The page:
Tuesday, May 13, 2003

Okay, so in my last update I mentioned # 3 on the cool Korean invention list – the hydraulic lift truck. Some of you may have been wondering what #1 and #2 are. #1 has got to be the heat sensitive Go/Stop label on Korean beer bottles: when you’re beer is cold, the label is green meaning it’s good to drink – when it’s red the bottle is warm and the beer will taste like crap. Not that it’s much better when it’s cold. # 2 on the list are the courtesy bells in some public washrooms - when you’ve been up all night drinking Soju and eating Korean barbeque and Kimchi and are suffering the consequences the next morning – you can push this button and the sweet sounds of birds chirping or waves crashing will mask any unflattering noises coming from the toilet

But enough digressions, we recently had a long weekend off of work, as the Koreans celebrated Children’s Day. Amy, Megan, Leigh and I seized the opportunity to get out of Ulsan in the search of fresh air, beaches and some tranquility.

Our destination was Mokpo, a midsized city located on the South Western tip of Korea. We had heard from several people that it was a nice city, but more importantly it serves as a launching point for many of the hundreds of small islands that dot the seas that surround the peninsula. Looking at a map and you see a virtual spider web of small ferry routes that depart from the port in Mokpo.

Driving from Ulsan took about four to five hours and we chose to take a southerly route via Busan and we cut right across the lower half of the peninsula. Along the way, we were treated to views of acres of green tea fields, rice paddies and small farms, bays, inlets and small islands. It was a beautiful drive.

We arrived in Mokpo in the early evening to find that we had missed the last ferry to the islands, so we set about finding a decent hotel near the ferry terminal. From Mokpo we can also take a large car ferry to Shanghai in China, but with the recent SARS outbreak, I doubt it was seeing much use.

We took the opportunity of an unexpected layover, to take a walk through the many fish markets that lined the inner harbour. Nearly every kind of seafood was available for sale, from large rays, to squid, eels, octopus to smaller tuna and other fish. Most just lay in big heaps on the sidewalk, which gave me some doubts about the hygiene. Nor did the penetrating smell of dead fish make it any more appetizing.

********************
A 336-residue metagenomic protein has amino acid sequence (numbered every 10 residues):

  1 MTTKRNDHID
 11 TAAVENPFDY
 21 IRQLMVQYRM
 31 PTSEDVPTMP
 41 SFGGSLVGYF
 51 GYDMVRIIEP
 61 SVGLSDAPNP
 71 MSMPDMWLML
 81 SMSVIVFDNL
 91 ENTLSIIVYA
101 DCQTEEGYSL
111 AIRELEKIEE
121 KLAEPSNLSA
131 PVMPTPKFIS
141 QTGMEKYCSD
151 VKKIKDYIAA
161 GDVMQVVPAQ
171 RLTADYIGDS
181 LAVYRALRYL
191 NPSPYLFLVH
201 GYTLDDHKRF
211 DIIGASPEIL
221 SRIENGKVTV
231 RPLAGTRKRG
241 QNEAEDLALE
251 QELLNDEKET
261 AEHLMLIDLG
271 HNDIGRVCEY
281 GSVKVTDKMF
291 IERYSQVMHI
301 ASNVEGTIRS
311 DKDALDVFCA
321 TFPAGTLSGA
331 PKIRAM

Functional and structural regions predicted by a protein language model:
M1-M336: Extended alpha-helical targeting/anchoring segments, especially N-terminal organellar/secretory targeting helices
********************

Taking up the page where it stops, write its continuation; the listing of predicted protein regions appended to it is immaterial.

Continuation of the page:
In any case, we wandered up and down the streets, many restaurant owners stood on the sidewalk shouting and gesturing at us to come and patronize their establishments. We chose what we figured was the cleanest looking place and thankfully, there happened to be a Korean American gentleman there who helped us decipher the menu. That evening, we feasted on a heaping plate of octopus stir-fry and some spicy fish soup.

Early the next morning, we headed down to the ferry terminal to purchase tickets and to get our car into the line-up for the next boat. Let’s just say it what we found made a two-sailing wait at Horseshoe Bay seem orderly. The line-up stretched in all directions with nobody seemingly in charge. Chaos reined and it was a free for all as people nosed their cars into each other trying to board any of the several ferries that were leaving. The ferries themselves looked like a large WWII landing crafts and you actually had to back your car up the ramp in the bow, which only compounded the situation as people tried to execute three-point turns in the crowd.